A WordPress Authoring Continuum

Image from page 60 of “Birds of La Plata” (1920) flickr photo by Internet Archive Book Images shared with no copyright restriction (Flickr Commons) I often feel much of my life has been spent arguing against binary judgements related to technology.1 I’d like to have neater boundaries and simpler discussions but they always seem to get in the way of what I perceive as reality. I’ve certainly tried to articulate options for content in creation in WordPress before. I tried really hard to have a nice list here that would move you from full-constrained incrementally towards the normal backend editor but the lines kept blurring on me so . . . you get what we have here today . . . which is a failure to delineate, crisply.2 The idea that WordPress authoring is super-easy or needlessly complex is one of those arguments I have repeatedly. I believe, with varying degrees of effort/skills, WordPress authoring is simply what you want it to be. It can be tightly constrained, without even the need for an account or even a visit to the backend of WordPress. It can also be fully open with all the options and complexities you could want. They’re both choices with a fair amount of room in the middle for variations. I’ve found a few plugins and/or design […]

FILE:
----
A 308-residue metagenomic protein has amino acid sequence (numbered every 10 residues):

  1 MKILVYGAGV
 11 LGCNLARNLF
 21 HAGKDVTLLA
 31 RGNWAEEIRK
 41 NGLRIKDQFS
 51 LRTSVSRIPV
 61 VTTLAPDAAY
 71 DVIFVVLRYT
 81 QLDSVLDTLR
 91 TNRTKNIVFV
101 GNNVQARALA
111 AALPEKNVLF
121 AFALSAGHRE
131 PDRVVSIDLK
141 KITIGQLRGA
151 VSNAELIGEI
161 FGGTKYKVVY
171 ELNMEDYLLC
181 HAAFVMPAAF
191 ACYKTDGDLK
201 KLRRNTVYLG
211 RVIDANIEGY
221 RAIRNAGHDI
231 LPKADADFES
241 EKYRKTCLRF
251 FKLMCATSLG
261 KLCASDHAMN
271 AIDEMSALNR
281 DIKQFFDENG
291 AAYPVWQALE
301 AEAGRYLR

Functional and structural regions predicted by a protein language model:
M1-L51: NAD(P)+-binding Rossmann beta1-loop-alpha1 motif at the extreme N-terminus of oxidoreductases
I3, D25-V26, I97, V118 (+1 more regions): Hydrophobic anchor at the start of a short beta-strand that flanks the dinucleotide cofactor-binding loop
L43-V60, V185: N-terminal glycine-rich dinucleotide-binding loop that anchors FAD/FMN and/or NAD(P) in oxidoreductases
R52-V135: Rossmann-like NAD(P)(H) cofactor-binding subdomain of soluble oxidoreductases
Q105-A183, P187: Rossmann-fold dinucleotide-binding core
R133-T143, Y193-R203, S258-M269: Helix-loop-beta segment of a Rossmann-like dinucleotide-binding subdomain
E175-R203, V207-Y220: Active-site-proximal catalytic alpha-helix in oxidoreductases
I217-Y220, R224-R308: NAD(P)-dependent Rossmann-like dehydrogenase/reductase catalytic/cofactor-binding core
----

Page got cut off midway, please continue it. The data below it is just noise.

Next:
WP JSON to Google Sheets – Reflective Data

Image from page 86 of “Refraction and motility of the eye, with chapters on color blindness and the field of vision” (1920) flickr photo by Internet Archive Book Images shared with no copyright restriction (Flickr Commons) Way back in 2015, I wrote a little plugin1 to count URLs, get the word count and do other stuff so I could reflect on my blog posts. Given some (k)new knowledge2, I figured I could make a version that runs in Google Sheets and indeed I can. The reason I like this as an alternative to the plugin is that it works for anyone who has access to Google Sheets even if they can’t install plugins. Google Sheets also offers a lower barrier to messing with your own data once you get start capturing it. You can count the !s, or a variety of emoticons, or how often you use the word “spaces,” or whatever you want- all without the ability to program in php or javascript. I think it starts to open up different doors for students3 to gather their own kind of data for reflection and amusement. It starts to get at the DIY ethos inherent in the quantified self communities. The sheet is here. I’m going to build it out into something a bit more robust and plug/play in the […]

ANTH 101 Rebirth